As part of its silver anniversary celebration, All About Beer Magazine asked me to name my 25 favorite American beer cities. Lists like these invite controversy, which isn’t a bad thing. Differences of opinion make for good discussion and are amicably resolved over a pint or two.
Locals explained the secret of Alaskan beer: warm summer days encourage living life to its fullest, and long winter nights give brewers time to tinker with their beers.
Naming one’s favorite beer cities is, of course, a matter of opinion, but I tried to introduce a bit of journalistic objectivity by identifying the criteria that would go into a decision whether to visit. No city on Earth meets all of these criteria (well, Munich comes close), but those on my top 25 list ranked high on at least several. Here they are.
• Local breweries. That means microbreweries and brewpubs, because that’s where you’ll find classic beer and unusual new styles. In some cities, historic regional breweries, such as Yuengling and Spoetzel, play a prominent role in the local beer scene. And touring a brewery, be it micro or macro, is a pleasant way to wile away a few hours.
• History and lore. America doesn’t have breweries inside medieval castles or taverns where Shakespeare drank, but there’s plenty of history to be found. Our country is rich in beer lore, ranging from beer barons’ mansions, like Colonel Pabst’s home in Milwaukee, to craft brewing landmarks such as the Mendocino Brewing Co.’s original location in the appropriately named town of Hopland, CA.
• Hard to find beer. Many a beer lover has visited Portland, OR, and brought back bottles of the formidable Adam and Fred, brewed by Hair of the Dog Brewing Co. Likewise, travelers to the Great Lakes region have come home with Bell’s Oberon Ale or Consecrator doppelbock. Beers like these are enjoyable travel souvenirs and a great way to impress friends.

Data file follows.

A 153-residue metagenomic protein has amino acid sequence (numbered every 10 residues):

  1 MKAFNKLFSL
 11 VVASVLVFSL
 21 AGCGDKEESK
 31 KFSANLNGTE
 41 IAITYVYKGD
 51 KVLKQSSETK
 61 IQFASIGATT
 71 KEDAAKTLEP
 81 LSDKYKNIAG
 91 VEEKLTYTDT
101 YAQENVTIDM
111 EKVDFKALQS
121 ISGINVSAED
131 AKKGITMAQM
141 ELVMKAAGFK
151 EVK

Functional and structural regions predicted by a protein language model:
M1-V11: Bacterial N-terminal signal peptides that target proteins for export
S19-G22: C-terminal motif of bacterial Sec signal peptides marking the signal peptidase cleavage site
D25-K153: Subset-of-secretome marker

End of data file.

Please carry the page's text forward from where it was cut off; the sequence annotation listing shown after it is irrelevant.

• Taverns. In some parts of our country, the corner tavern is still a part of everyday life. These establishments are what author Ray Oldenburg calls “The Great Good Places,” those places outside the home and workplace where a person can unwind with friends and beer fulfills its traditional role as a social lubricant. The nation’s best beer bars are, in my opinion, those that keep electronic distractions to a minimum and invite conversation.
• Beer festivals. It’s no coincidence that many of the nation’s top festivals are in or near its best beer cities. The Northwest, where the craft brewing movement began, is especially rich in festivals. But many cities not in the top 25 have notable festivals worth a visit. A couple of examples: Cincinnati, which stages the biggest Oktoberfest in America; and Syracuse, NY, where the Empire State Brewing & Music Festival is a summertime must.
• Local food. A beer trip is also an excuse to get out of your normal culinary routine: you can eat when you’re hungry and have fun eating. For me, that means trying such local specialties as Chicago-style hot dogs, Texas chili, New England clam chowder, and a Hawaiian plate lunch. After all, man doesn’t live by beer alone.
• Last but not least, public transportation. We all know the drill about drinking and driving. Besides, there are cities, like New York, where a car actually reduces your mobility. A number of cities on the list have safe, reliable transit systems, and some offer an all-day pass for not much more than the price of a pint.